Drones might soon be coming to a neighborhood near you. A federal judge has ruled that the Federal Aviation Administration has not explicitly outlawed the unmanned aerial vehicles. This will allow all number of businesses, from beer distributors to photography companies, to operate their drones without running afoul of the law.
The ruling was made in favor of Raphael Pirker, a drone pilot fined by the FAA for “operating a drone recklessly while filming at the University of Virginia,” according to Politico. Though the FAA could issue an emergency rule to ban commercial drones or appeal the ruling, the case will allow drone operators to fly their vehicles below 400 feet, at least for now.
LeClairRyan’s drone group, based in Annapolis, is led by Tim Adelman and Doug McQueen, a flight instructor and United Airlines pilot, respectively, in addition to being aviation attorneys. McKenna Long’s practice is headed by Mark Dombroff, a partner in the firm’s McLean office and a former in-house lawyer at the Federal Aviation Administration.
“We want to help [companies] shape rulemaking and get a seat at the table, then actually operate in a world they had a hand in creating,” Dombroff said.
There are thousands of companies building drones and trying to market and sell them, but they are running into hurdles because the federal government has yet to create regulations to govern them, Adelman said.
- Triangulation of Open Data sources and other freely available data (Anonymisation is bunk)
- Buy other private (maybe "lost") data for triangulation (Anonymisation is bunk part II)
- Use Open Data, together with Big Computing to drive products for commercial purposes
...there was a growing awareness, among participants, of the potential of tapping swelling reservoirs of external data—sometimes known as open data—and combining them with existing proprietary data to improve models and business outcomes. (See “What executives should know about open data.”) Hedge funds have been among the first to exploit a flood of newly accessible government data, correlating that information with stock-price movements to spot short-term investment opportunities.
The current ‘transparency agenda’ [of the UK government, supported by prominent Open Data advocates] should be recognised as an initiative that also aims to enable the marketisation of public services, and this is something that is not readily apparent to the general observer.
Further, whilst democratic ends are claimed in the desire to enable ‘the public’ to hold ‘the state’ to account via these measures, there is an issue in utilising a dichotomy between the state and a notion of ‘the public’ which does not differentiate between citizens and commercial interests…”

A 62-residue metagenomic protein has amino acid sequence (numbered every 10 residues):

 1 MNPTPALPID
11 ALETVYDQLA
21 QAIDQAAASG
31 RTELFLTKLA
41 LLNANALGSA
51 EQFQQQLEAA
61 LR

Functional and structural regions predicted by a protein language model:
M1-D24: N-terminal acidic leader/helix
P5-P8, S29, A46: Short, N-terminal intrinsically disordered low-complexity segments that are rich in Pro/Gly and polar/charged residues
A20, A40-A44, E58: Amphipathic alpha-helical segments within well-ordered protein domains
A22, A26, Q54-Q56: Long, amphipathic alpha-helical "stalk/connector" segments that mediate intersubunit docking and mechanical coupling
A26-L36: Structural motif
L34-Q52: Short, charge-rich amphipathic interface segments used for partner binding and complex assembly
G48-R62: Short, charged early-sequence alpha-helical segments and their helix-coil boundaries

- The combination of enthusiasts who see no problems, and commercial interests who intend to make money from the exact problems it will cause, will ensure data will get out without adequate protections or safeguards, at low cost (to the buyers)
- The people who experience “the problems” (eg data hacked, sold, etc) will have little redress initially, but resistance will increase via social media channels
- There will be scandals, “lessons will be learned”, but little will be done…
- …until there is one scandal too many, too many "little people" will have been damaged, and the pressure to Do Something will be unavoidable.
- Finally there will be (over) regulation, an OfData will be formed, and it will all settle down to business as usual
....provide "rock-solid" assurance to patients that confidential information will not be sold for commercial insurance purposes, the Department of Health said.
He is to put a raft of measures in place including a statutory requirement that any patient's opt-out will be respected and legislation that will prevent the Health and Social Care Information Centre (HSCIC) – the body which will control the data – from sharing personal information where there is "not a clear health or care benefit for people".
A Department of Health spokeswoman said this "puts beyond any doubt that the HSCIC cannot release identifiable, or potentially identifiable, patient data for commercial insurance or other purely commercial purposes."
The HSCIC will also be bound by laws to protect patient confidentiality when anonymised data is released. And any researchers who wish to access identifiable data must demonstrate "an ethical reason to do so".
A bitcoin bank has been forced to close after hackers stole 896 bitcoin, worth £365,000, in an attack on Sunday....
"On March 2nd 2014 Flexcoin was attacked and robbed of all coins in the hot wallet,” the statement read. “As Flexcoin does not have the resources, assets, or otherwise to come back from this loss, we are closing our doors immediately.”
Not all of the company’s assets were stolen. In line with best practices for running a bitcoin financial service, Flexcoin held some bitcoins in “cold storage”, keeping them on devices not connected to the internet. Those bitcoins are safe, but only users who explicitly requested their bitcoins be held in cold storage (and paid a 0.5% fee) benefit.
- House prices rose to the point that educated non techies couldn't afford them, so people like teachers were priced out. This is starting to happen again. (By the way, my "top of market" indicator was when teachers in SF/SV decided to sell and go and teach elsewhere/semi retire based on the huge house price gains)
- SOMA became littered with start up bumf, not old newspapers, and you were tripping over blue-bazered dotcommers instead of winos (SoMa to me has been the flood plain of economic exuberance in the SF/SV area, its use is a good marker of prevailing conditions) - and its filling up with DotCom 2-ers again.